Table of Contents:
Bladder stones (or urolithiasis) are a common problem in dogs. They are cystic calculi that form and collect in the lower part of the urinary tract, mainly in the bladder or the urethra.
Bladder stones are more prevalent in dogs and cats than humans.The predominant theory concerning the high frequency of disease in dogs and cats is that their quadruped gait allows for the bladder to be more gravity dependent. This allows small stones and crystals to settle and not be urinated out as they are in humans who stand upright.
There is a genetic component to bladder stones in some breeds of dogs that predisposes them to stone formation, while some dogs will develop stones with no genetic component. Bladder stones form around a small nidus that starts the urolith formation and then needs a suitable environment in the bladder to continue the growth. The bladder stone also needs additional urine solutes to create layers of mineralized material, which eventually forms into a stone.
Bladder stones are characterized by the minerals that make up the highest percentage of the stone when analysed by a urolith center. Analyzing the type of stone and its composition can help to create a treatment plan to minimize recurrence. The five most common types of cystic calculi in dogs are:
- Calcium oxalate
The chemical name of struvite stones is magnesium ammonium phosphate hexahydrate (MgNH4PO4 6H2O). Struvite stones account for nearly 50% of the stones submitted for analysis from dogs. They form secondary to a urinary tract infection with urease-producing bacteria, of which Staphylococcus species is the most commonly responsible. Female dogs have a higher prevalence of urinary tract infections compared to male dogs, which makes struvite stones more common for their gender. A genetic component has been noted in English Cocker Spaniels.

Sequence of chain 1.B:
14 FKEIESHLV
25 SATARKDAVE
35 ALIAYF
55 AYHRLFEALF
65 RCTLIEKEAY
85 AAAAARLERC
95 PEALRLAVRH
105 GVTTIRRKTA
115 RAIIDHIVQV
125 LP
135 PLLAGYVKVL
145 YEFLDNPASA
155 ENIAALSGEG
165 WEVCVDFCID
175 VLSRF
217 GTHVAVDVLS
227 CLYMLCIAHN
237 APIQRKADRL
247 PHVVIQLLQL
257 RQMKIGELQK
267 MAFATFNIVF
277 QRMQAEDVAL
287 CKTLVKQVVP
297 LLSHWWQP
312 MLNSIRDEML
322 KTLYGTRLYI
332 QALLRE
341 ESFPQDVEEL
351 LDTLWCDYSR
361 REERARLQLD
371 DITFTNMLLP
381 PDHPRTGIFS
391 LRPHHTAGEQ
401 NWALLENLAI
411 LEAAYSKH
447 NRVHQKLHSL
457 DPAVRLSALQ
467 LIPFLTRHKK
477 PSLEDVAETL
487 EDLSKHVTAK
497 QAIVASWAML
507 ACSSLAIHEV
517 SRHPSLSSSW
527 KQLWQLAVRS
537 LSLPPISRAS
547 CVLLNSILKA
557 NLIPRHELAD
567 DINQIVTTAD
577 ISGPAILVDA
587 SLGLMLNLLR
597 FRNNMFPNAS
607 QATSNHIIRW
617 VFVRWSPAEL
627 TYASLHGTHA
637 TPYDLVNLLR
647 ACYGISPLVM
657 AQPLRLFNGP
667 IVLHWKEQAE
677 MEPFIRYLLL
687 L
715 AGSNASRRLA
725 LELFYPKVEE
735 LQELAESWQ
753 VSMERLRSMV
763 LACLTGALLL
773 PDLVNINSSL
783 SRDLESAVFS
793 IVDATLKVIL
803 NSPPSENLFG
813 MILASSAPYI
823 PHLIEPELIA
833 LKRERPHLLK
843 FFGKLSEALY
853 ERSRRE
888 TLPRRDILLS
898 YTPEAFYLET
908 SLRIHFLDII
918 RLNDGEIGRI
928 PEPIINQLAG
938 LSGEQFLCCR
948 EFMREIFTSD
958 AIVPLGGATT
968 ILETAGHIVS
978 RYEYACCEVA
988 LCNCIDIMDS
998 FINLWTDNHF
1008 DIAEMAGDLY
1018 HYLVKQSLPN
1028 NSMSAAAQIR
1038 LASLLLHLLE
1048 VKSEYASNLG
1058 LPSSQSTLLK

Treatment for struvite stones includes:
- Medical dissolution
Medical dissolution can be attempted in some struvite stone cases, with the goal of treatment to address the underlying urinary tract infection with susceptible antibiotics. A urinary culture should be submitted and antibiotic choice is based on susceptibility, which is gathered from a panel of tests. If medical dissolution is elected, frequent follow-up urine cultures and radiographs to measure changes in stone size are recommended. In addition to antibiotics, dissolution diets will be prescribed by your veterinarian to decrease the magnesium/phosphate solutes in the urine, dilute the urine, and decrease urine pH to help dissolve the stones and prevent reoccurance.